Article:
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ORIGINAL RESEARCH


Physical, physiological, and immune status changes, coupled with self-perceptions of health and quality of life, in subjects receiving chiropractic care: A pilot study


WR Boone Ph.D., DC; Paul Oswald B.Sc.; Kelly Holt B.Sc.; Randy Beck, Ph.D., DC.; Kanwal Singh, MD; Andrew Ashton, B.Sc.

Journal of Vertebral Subluxation Research ~ July 5, 2006 ~ Pages 1-6


Abstract


Objective: A pilot study to gather preliminary information regarding chiropractic care and possible links to immune status and improved aspects of health and quality of life.

 

Methods: The study followed 11 novice chiropractic subjects (7 males, 4 females) over a period of 9 months. Other than presenting with biomechanical complaints, the subjects represented a healthy population as determined by history, complete blood count, and immune status. Over a 9 months period, subjects received chiropractic adjustments when indicated. A self-reported quality of life questionnaire was completed by each subject following the initial visit (baseline), and at 3 and 9 months reassessment periods. At the same intervals, a complete blood count and an immune panel including absolute counts and percentages for CD3, CD4, CD8, CD20, CD56 and CD4/CD8 ratio were determined.

 

Results: Subjects demonstrated significant reductions in all chiropractic indicators at 3 months (p = 0.00) and 9 months (p = 0.00) compared to baseline. A positive change in Life Enjoyment occurred from 3 months to 9 months (p = 0.026), representing a large clinical effect (0.80). Significant negative correlations were also observed between motion palpation findings and CD56% and absolute CD56 count at baseline, suggesting a stress related link. Overall, The subjects appear to have maintained a healthy physiology. This conclusion is based on the complete blood count and immune profile throughout the duration of the study, as variations overall remained within reference values for healthy adults established by Auckland Hospital (New Zealand).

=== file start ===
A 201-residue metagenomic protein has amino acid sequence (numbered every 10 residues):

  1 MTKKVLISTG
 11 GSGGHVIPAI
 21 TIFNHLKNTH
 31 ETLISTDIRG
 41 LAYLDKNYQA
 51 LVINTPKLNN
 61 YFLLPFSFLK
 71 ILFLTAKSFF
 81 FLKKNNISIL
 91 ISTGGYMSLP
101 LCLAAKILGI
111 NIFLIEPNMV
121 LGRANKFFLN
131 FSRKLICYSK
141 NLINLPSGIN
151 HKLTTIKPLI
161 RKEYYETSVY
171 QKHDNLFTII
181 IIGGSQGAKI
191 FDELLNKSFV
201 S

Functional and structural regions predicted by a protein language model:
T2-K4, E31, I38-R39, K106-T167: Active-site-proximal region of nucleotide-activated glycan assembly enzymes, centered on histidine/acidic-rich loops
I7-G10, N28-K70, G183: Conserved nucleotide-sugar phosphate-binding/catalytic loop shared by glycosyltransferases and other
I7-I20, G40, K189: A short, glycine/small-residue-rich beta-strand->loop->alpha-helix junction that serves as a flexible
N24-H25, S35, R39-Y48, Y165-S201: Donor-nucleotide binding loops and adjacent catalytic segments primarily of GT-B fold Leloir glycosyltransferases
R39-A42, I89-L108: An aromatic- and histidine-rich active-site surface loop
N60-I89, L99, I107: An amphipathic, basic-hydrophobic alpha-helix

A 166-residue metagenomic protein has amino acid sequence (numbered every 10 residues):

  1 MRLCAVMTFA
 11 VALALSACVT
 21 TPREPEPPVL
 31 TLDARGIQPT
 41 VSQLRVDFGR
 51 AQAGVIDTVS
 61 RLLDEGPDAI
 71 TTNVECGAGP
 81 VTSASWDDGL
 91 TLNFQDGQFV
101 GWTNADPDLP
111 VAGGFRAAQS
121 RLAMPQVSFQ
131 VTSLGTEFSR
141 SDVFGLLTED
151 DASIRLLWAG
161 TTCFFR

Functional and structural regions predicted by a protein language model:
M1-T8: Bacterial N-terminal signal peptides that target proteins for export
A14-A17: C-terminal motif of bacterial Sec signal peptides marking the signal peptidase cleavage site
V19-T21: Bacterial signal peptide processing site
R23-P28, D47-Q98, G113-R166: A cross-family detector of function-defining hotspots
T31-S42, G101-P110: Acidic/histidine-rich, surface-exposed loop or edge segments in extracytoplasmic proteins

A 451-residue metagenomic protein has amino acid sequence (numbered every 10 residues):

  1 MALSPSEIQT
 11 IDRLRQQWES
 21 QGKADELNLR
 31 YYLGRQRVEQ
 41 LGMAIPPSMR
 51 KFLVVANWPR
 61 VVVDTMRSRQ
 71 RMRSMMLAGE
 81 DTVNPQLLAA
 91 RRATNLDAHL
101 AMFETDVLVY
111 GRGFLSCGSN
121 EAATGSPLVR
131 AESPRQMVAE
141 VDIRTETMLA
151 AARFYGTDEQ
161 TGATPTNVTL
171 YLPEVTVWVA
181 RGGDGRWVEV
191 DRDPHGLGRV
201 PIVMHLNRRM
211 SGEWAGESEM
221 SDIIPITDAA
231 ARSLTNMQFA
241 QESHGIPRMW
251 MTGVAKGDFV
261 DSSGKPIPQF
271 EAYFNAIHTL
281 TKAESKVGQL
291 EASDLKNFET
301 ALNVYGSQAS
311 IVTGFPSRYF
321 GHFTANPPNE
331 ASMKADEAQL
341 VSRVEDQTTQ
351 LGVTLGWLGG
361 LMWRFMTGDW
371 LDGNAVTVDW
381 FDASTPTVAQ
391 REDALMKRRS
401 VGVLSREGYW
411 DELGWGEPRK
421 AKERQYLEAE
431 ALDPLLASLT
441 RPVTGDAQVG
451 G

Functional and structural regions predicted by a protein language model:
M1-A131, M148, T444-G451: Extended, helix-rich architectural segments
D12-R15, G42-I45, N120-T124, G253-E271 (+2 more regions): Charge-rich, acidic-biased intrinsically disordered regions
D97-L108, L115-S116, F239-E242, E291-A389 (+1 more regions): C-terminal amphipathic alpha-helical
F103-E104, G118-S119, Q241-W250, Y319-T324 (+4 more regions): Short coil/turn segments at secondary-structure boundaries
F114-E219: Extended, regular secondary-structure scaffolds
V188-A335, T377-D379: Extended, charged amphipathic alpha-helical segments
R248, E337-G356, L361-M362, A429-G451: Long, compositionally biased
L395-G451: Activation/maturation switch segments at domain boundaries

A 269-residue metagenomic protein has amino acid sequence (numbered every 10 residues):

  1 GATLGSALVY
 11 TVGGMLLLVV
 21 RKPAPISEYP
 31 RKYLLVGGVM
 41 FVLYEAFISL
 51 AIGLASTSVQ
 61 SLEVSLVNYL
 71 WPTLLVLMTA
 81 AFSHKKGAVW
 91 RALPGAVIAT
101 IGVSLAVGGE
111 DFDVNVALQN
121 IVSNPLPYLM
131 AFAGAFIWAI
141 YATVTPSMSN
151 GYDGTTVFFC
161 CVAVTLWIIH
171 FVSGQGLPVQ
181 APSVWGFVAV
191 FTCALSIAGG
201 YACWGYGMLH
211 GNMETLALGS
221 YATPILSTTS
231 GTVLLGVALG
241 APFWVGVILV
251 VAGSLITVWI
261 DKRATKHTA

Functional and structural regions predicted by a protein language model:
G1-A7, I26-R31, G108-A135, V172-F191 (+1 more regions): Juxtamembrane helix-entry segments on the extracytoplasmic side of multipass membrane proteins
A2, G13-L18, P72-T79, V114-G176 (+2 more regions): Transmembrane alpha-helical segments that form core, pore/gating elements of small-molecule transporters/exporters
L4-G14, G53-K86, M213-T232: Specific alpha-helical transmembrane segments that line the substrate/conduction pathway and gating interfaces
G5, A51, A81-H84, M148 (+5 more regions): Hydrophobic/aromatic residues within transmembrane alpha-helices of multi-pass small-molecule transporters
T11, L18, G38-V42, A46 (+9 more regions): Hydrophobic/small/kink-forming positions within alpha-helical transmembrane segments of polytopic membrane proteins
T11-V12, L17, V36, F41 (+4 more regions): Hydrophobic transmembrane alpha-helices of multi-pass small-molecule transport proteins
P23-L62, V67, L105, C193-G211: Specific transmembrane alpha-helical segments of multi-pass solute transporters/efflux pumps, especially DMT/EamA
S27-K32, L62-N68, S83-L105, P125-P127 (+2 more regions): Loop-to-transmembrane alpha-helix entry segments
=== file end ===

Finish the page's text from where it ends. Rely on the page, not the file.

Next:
Conclusion: This pilot study has provided some preliminary information regarding chiropractic care and possible links to immune status and improved aspects of health and quality of life. Limited numbers of subjects, however, preclude definitive conclusions. Larger studies, including ill and healthy populations, to investigate the parameters presented herein and others such as killer cell activity will be necessary to test the conclusions presented.

 

Key words: Chiropractic, immune status, motion palpation.


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